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Client-Side vs Server-Side vs Dynamic Rendering

client side server side and dynamic rendering compare

Introduction

Another fundamental pillar of technical SEO is rendering. Rendering is the process by which Google retrieves your pages, runs your code, and assesses your content to understand the layout and structure of your site. This information is then used to rank the quality and value of your site content in search results.

As the web has transitioned primarily from a document platform to an application platform, javascript has played a larger role in this rendering process and posed significant challenges to the user and bot experiences.

This article presents three different types of rendering for webpages (client-side, server-side, and dynamic rendering) that your website can leverage to present content to users and search bots.

Let’s get started.

What is Client-Side Rendering (CSR)? What are the pros and cons?

With client-side rendering, content is rendered in the browser instead of the website’s server. If you use a javascript framework, this is the default form of rendering.

client side rendering

Client-Side Rendering Pros:

  • For the website owner, it’s the cheapest form of rendering because it reduces the server load, thereby making it the most reliable and scalable way to present dynamic websites.

Client-Side Rendering Cons:

  • All the burden is placed on the visitor trying to view the page. This increases the chances of poor user experience by adding milliseconds to seconds of additional load time.
  • It forces a second wave of indexing t that can take hours, days, or weeks to complete where Search Bots have to return to the site to render the javascript as resources become available.

The analogy to think about here is grocery delivery. All of the ingredients are delivered to your house (browser), but you are responsible for assembling them into a page (meal)

What is Server-Side Rendering (SSR)? What are the pros and cons?

With server side rendering, content is rendered on the website’s server to avoid additional server requests and round trips for data fetching and templating on the client side.

server side rendering

Server-Side Rendering Pros:

  • There is a fast first contentful paint and time to interactive for users.
  • Search Bots are immediately presented with a full-rendered, HTML file.
  • There is a minimized risk of partial indexing/missing content.
  • Overall, there are less page speed and crawl budget-related SEO issues than client-side rendering.

Server-Side Rendering Cons:

  • It is expensive and resource-intensive for the engineering team.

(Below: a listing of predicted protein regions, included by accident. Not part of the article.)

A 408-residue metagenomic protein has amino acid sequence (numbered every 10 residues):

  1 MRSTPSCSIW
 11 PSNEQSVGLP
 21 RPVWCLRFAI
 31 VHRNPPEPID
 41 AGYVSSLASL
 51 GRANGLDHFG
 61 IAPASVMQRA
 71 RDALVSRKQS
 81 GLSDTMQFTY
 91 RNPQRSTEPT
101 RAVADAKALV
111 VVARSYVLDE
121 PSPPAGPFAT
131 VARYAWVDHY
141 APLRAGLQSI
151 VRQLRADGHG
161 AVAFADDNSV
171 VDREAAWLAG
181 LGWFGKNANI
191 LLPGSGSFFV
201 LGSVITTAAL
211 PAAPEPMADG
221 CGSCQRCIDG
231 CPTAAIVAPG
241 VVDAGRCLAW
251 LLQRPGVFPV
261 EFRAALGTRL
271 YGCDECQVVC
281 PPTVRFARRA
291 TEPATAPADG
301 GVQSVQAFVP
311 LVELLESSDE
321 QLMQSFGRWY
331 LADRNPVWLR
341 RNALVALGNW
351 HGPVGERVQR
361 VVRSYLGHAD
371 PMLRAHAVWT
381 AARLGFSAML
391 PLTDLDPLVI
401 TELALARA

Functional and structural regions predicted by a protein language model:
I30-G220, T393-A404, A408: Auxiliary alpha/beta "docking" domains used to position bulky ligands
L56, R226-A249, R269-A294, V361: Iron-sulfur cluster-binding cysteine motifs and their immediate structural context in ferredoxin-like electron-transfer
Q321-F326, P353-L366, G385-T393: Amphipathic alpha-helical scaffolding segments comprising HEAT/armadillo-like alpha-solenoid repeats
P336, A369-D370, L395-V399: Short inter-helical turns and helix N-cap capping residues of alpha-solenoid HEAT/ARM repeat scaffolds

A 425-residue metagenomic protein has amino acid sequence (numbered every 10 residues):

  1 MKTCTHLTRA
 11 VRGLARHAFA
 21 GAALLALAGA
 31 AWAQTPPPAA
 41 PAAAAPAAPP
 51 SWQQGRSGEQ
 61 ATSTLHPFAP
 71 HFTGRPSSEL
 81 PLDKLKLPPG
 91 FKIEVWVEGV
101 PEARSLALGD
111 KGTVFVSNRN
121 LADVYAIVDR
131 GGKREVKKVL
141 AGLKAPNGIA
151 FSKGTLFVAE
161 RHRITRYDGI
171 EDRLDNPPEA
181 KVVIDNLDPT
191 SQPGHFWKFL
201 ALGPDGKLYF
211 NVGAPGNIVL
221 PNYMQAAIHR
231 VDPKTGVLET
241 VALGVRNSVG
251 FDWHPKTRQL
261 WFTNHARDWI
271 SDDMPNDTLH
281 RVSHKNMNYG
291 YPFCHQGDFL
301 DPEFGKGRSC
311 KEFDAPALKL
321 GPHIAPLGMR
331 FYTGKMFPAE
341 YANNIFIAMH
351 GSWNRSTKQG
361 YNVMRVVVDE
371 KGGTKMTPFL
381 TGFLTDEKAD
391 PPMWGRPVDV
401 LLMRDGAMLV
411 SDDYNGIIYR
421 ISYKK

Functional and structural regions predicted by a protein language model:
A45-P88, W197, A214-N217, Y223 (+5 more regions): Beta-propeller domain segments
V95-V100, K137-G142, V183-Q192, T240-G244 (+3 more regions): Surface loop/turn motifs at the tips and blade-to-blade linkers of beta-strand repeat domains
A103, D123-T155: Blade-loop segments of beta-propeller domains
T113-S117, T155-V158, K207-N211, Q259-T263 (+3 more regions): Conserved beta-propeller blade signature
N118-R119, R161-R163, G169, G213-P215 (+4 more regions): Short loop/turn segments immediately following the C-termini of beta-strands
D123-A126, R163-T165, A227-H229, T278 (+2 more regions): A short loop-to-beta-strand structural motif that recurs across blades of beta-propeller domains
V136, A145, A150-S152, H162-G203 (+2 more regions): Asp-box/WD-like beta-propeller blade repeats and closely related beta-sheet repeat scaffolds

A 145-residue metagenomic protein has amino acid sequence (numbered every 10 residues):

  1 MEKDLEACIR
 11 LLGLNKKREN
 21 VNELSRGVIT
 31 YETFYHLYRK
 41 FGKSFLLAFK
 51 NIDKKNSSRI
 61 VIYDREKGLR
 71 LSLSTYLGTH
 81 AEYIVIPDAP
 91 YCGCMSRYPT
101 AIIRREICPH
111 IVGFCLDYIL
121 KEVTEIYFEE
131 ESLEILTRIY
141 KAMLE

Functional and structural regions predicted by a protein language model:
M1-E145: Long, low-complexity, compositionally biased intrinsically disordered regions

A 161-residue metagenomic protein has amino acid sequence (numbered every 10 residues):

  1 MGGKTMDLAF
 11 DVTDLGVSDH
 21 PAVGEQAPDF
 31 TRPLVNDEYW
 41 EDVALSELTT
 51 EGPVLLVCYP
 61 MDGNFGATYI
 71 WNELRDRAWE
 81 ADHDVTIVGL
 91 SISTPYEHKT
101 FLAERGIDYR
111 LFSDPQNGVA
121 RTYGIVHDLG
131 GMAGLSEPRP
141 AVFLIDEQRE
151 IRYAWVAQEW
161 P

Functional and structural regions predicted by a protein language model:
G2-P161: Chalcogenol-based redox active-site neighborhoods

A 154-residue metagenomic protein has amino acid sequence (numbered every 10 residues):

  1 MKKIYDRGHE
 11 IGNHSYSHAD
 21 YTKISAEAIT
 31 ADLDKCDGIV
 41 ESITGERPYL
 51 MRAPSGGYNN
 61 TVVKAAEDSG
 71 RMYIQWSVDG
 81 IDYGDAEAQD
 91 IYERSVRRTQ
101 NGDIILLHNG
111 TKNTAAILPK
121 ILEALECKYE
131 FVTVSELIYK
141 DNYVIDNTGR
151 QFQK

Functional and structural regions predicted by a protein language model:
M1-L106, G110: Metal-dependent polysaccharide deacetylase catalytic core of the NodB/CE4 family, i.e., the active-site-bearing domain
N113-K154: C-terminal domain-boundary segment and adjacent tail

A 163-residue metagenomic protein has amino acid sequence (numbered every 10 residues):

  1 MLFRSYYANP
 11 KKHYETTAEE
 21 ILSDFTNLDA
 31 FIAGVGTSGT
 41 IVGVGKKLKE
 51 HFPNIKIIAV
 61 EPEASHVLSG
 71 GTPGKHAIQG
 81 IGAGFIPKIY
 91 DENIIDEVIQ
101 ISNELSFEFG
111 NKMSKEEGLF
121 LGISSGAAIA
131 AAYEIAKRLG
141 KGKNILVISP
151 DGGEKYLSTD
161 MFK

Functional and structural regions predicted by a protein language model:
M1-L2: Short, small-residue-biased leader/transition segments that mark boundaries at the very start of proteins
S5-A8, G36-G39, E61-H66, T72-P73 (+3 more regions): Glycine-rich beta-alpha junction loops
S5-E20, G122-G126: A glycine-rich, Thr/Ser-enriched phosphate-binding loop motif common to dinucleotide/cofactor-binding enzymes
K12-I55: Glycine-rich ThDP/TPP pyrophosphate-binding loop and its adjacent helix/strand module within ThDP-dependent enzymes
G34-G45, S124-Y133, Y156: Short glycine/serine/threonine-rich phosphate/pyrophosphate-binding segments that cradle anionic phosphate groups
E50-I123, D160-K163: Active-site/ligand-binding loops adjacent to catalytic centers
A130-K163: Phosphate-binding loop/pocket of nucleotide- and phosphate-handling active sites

• It tends not to work with 3rd party javascript.
  • The page is displayed quicker, but users still can’t interact with content until all resources have been loaded.

The analogy to think about here is restaurant food delivery. Everything has been prepped at the restaurant (in this case, the website’s servers) and delivered to your house (in this case, your browser) ready to eat.

What is Dynamic Rendering (DR)? What are the pros and cons?

With dynamic rendering, client-side rendered content is sent to users and server-side rendered content is sent to robots. It just depends on what user-agent calls the website.

dynamic rendering

Dynamic Rendering Pros:

  • Your content can be crawled and indexed without Google needing to execute Javascript.
  • It’s less time and resource-intensive for developers than pre-rendering content for both humans and robots.
  • Solves crawl budget issues that are page-speed related. Google is able to crawl more pages on your site.
  • Human visitors still benefit from the interactive elements that require javascript.

Dynamic Rendering Cons:

  • Unless you pursue a software solution, engineering time and resources are required to implement this form of rendering.

The analogy to think about here is restaurant food delivery for robots (content comes pre-rendered), and grocery delivery for humans (content must be rendered in the browser).

Which form of rendering is best for SEO?

It depends on the nature and size of your website. We recommend using dynamic rendering if your website checks any of the following boxes:

  • Your website is partially or fully reliant on javascript.
  • Your website has at least tens of thousands of pages.
  • Your content changes often and is heavily reliant on a fresh index (think e-commerce and news publisher sites).